Prahl, S.A., van Gemert, M.J.C., Welch, A.J.: Determining the optical properties of turbid media by using the adding doubling method. Appl. Opt. 32, 559 (1993)

  21. 21.

    Prahl, S.A.: Inverse adding–doubling software. https://omlc.org/software/iad/index.html. Accessed 26 Feb 2019

  22. 22.

    Juttula, H.J., Kananen, T.P., Mäkynen, A.J.: Instrument for measurement of optical parameters of turbid media by using diffuse reflectance of laser with oblique incidence angle. IEEE Trans. Instrum. Meas. 63, 1301 (2014)

  23. 23.

    Lin, S.P., Wang, L., Jacques, S.L., Tittel, F.K.: Measurement of tissue optical properties by the use of oblique-incidence optical fiber reflectometry. Appl. Opt. 36(1), 136–143 (1997)

  24. 24.

    Daimon, M., Masumura, A.: Measurement of the refractive index of distilled water from the near-infrared region to the ultraviolet region. Appl. Opt. 46, 3811 (2007)

  25. 25.

    Juttula, H., Mäkynen, A.J.: Determination of refractive index of softwood using immersion liquid method. In: 2012 IEEE International Instrumentation and Measurement Technology Conference Proceedings. pp. 1231–1234 (2012). https://doi.org/10.1109/I2MTC.2012.6229360

  26. 26.

    Kasarova, S.N., Sultanova, N.G., Ivanov, C.D., Nikolov, I.D.: Analysis of the dispersion of optical plastic materials. Opt. Mater. 29, 1481 (2007)

  27. 27.

    Keränen, V.T.J., Mäkynen, A.J., Prahl, S.A., Törmanen, M.: A scattering measurement system to determine the optical characteristics of industrial suspensions. In: 2009 IEEE instrumentation and measurement technology conference, pp. 570–573 (2009). https://doi.org/10.1109/IMTC.2009.5168515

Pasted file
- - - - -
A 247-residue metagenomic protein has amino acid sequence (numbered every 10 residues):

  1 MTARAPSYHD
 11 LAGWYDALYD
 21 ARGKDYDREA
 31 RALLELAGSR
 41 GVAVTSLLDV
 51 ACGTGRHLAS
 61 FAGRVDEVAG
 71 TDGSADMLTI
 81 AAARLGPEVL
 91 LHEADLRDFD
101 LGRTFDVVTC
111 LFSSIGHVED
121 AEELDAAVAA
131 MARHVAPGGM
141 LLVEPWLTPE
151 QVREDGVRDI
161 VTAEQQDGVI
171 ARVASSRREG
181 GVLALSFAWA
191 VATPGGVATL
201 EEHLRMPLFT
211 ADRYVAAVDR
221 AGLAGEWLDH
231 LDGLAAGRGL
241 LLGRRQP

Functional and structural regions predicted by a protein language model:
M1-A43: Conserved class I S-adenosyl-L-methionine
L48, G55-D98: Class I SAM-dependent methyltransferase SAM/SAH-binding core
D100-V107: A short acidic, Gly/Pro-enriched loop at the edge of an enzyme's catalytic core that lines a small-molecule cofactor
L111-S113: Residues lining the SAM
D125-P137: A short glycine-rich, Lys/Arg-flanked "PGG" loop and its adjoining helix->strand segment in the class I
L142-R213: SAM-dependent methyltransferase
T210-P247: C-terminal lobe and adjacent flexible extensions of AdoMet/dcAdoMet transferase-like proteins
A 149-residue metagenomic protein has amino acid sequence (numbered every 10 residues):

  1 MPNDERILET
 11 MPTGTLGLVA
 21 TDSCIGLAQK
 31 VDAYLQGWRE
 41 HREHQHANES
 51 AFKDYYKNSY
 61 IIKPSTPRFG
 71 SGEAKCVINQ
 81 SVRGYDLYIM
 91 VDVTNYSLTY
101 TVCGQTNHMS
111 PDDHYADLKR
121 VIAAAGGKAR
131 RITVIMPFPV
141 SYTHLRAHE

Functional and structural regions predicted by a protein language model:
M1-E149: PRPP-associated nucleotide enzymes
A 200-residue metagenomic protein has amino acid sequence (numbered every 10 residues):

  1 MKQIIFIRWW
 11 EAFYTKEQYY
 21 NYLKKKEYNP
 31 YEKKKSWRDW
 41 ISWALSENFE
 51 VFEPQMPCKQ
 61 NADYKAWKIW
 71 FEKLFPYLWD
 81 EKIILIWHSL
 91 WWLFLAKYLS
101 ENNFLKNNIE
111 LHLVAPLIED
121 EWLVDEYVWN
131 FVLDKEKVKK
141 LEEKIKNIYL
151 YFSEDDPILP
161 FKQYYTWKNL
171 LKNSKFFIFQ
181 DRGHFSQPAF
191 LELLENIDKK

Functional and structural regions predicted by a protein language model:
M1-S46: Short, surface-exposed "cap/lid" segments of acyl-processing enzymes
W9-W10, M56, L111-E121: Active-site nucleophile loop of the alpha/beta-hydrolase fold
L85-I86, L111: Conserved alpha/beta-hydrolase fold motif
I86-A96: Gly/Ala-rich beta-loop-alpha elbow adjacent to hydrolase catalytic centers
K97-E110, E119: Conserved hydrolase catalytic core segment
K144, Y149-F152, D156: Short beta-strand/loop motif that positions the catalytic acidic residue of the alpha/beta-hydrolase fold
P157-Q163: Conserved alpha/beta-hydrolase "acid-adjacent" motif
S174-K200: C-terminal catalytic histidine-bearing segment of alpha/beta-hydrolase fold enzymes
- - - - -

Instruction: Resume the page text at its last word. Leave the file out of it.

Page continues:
28. 28.

    Feng, Y., Zhang, J., He, J., Zhang, J.: Transparent cellulose/polyhedral oligomeric silsesquioxane nanocomposites with enhanced UV-shielding properties. Carbohydr. Polym. 147, 171 (2016)

Download references

Acknowledgements

Open access funding provided by University of Oulu including Oulu University Hospital.

Author information

Correspondence to Harri J. Juttula.

Ethics declarations

Conflict of interest

The authors declare that they have no conflict of interest.

Additional information

Publisher's Note

Springer Nature remains neutral with regard to jurisdictional claims in published maps and institutional affiliations.

Rights and permissions

Open Access This article is licensed under a Creative Commons Attribution 4.0 International License, which permits use, sharing, adaptation, distribution and reproduction in any medium or format, as long as you give appropriate credit to the original author(s) and the source, provide a link to the Creative Commons licence, and indicate if changes were made. The images or other third party material in this article are included in the article's Creative Commons licence, unless indicated otherwise in a credit line to the material. If material is not included in the article's Creative Commons licence and your intended use is not permitted by statutory regulation or exceeds the permitted use, you will need to obtain permission directly from the copyright holder. To view a copy of this licence, visit http://creativecommons.org/licenses/by/4.0/.

Reprints and Permissions

About this article

Verify currency and authenticity via CrossMark

Cite this article

Juttula, H.J., Törmänen, M. & Mäkynen, A.J. Predicting scattering properties of fiber suspensions using Mie theory and probabilistic cross-sectional diameter of fibers. Opt Rev (2020). https://doi.org/10.1007/s10043-020-00581-0

Download citation

Keywords

  • Scattering
  • Mie
  • Paper pulp
  • Consistency